Stay at St Ermin’s Spy Hotel in London
A London hotel whose history links it to the British secret services, espionage and spies of the 1930s, 1950s and 1960s.
St Ermin’s Hotel on the edge of Westminster but was very central to spies and espionage in the city.
Staying or visiting is in the only publicly accessible building in London so closely associated with the history of British espionage and espionage.
The place where, during World War II, the “SOE” or Special Operations Executive was formed by Sir Winston Churchill.
Cold War spies and traitors like Guy Burgess and Kim Philby worked and visited.
The SIS or Special Intelligence Service in the 1930s was located nearby and what became MI6 was on Broadway with offices backing onto Queen Anne’s Gate and serving as a low-key entrance for some of the senior officers who worked there.
Guerrilla courses take place from the Spy hotel in St Ermin
At the start of the war, the hotel was also the place of ‘guerrilla’ courses, managed in part by MI6.
Even unlikely people like Noel Coward worked there. And, the Queen’s art expert, Anthony Blunt, a notorious member of the Cambridge Five spy ring was also a part of it.
At the time, it was called “Statistical Research Service” in order to maintain its coverage.
In 1940, Sir Winston Churchill who often enjoyed champagne at St Ermin’s. He asked a very special group of individuals to meet at the hotel to “set Europe on fire”.
And it is this group that has become SOE (Special Operations Executive).
The purpose of the SOE was to work often behind enemy lines. Disrupt and disable enemy installations and transport links across Europe. Train and operate spies to work with local resistance organizations.
They first took over an entire floor of the hotel. Churchill held a few key press conferences during WWII next door at Caxton Hall. What better place to have a drink after such speeches than the hotel?
Once SOE was created, people like James Bond author Ian Fleming worked on it. As are Kim Philby, Guy Burgess, Laurence Grand, H. Montgomery Hyde and Eric Maschwitz. These were among the famous to have worked from offices in or around neighboring buildings.
Hotel surrounded by spy community
St Ermin’s was almost an anchor for the secret and spy community. Being surrounded by other secret organizations. Including communications headquarters at Palmer Street, MI9 also at Caxton Street.
The office of the Head of SIS was located at 21 Queen Anne’s Gate. The SIS offices were also located in the artillery mansions on Victoria Street. MI8 was a secret listening post on the roof of Petty France’s former passport office, now demolished, but is now an office of the Department of Justice.
In Madoc Roberts’ book ‘SNOW’ he wrote meetings at Caxton Bar. In addition, SIS interviewed potential hotel employees, usually led by the organization’s ace recruiter, Marjorie Maxse.
In Kim Philby’s autobiography of the spies “My Silent War”, he wrote about meetings within the hotel.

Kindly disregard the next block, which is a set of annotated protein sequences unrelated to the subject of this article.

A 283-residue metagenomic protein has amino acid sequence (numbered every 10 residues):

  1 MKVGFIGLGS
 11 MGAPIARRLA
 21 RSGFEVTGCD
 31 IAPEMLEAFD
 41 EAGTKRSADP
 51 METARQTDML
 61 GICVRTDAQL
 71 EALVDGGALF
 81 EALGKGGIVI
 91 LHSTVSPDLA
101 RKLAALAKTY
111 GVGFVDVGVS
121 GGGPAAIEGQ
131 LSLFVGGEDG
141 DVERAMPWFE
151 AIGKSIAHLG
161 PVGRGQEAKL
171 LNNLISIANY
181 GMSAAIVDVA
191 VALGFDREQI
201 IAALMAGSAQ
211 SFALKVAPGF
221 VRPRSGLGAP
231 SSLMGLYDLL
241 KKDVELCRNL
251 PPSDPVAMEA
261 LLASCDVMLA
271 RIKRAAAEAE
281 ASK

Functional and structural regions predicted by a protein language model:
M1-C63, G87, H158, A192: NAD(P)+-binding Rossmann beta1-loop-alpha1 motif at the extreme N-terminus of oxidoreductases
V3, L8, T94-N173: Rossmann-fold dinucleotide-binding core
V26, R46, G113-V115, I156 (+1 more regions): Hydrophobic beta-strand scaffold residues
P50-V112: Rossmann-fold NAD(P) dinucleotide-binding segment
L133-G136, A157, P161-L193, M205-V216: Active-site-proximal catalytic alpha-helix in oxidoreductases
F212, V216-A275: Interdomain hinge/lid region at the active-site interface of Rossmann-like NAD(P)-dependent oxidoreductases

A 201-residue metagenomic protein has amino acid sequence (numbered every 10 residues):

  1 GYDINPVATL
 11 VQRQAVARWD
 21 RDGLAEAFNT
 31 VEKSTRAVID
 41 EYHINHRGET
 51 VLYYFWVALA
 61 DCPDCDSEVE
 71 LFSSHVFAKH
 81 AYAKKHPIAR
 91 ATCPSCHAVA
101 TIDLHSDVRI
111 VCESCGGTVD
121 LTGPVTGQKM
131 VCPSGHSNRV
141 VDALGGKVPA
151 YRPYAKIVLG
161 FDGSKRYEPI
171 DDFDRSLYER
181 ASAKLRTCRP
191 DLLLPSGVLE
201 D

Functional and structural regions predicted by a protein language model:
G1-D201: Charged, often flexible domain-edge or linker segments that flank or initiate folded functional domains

The hotel bar was regularly used by many different members of the security community from units such as SIS, MI5 and the Naval Intelligence Division. Here, the officers in charge of the case could meet their officers.
In the 1950s and 1960s, St Ermin was once again at the heart of spies and espionage, this time for the Russians during the Cold War.
Guy Burgess, double agent, diplomat and possible defector often met his Russian contact at Caxton Bar to hand him top secret government files.
In its day, the hotel was also used as a safe home for MI5.
Perfect location for tourism too!
And even today, the hotel’s exceptional location is close to the seat of government and Whitehall. It’s a few hundred yards north of Parliament Square. Plus, it’s still close to the new UK Secret Service MI6 headquarters just across the river in Vauxhall.
As well as having a series of cocktails named after the Cambridge Five in the bar. In the hotel lobby is a varied and interesting exhibit of the London Clandestine Warfare Collection. These are genuine items that were used by spies during WWII.
Located so close to Parliament, a vote or division Bell is still located in the hotel. It used to be used to tell members to go back and vote. They had 8 minutes. However, after a few drinks I’m pretty sure not many people would have made it in time!
When registering, you might want to ask the question. Are spies still using the hotel? The question was answered by Tim Fordham-Moss, the director of public relations, said “We would expect that to be the case. But to be honest, what if they were good? We wouldn’t know!
Although it has this spy background, it is perfect for visitors and tourists to spy on the area on their own.
Within walking distance are a host of popular tourist attractions.
The Houses of Parliament, Westminster Abbey, Buckingham Palace, Horse Guards Parade, Trafalgar Square and the Royal Parks of Green Park and St James’s Park.
The Houses of Parliament https://www.parliament.uk/visiting/
Westminster Abbey https://www.westminster-abbey.org/
Buckingham Palace https://www.rct.uk/visit/buckingham-palace
St James Park https://www.royalparks.org.uk/parks/st-jamess-park
Green park https://www.royalparks.org.uk/parks/green-park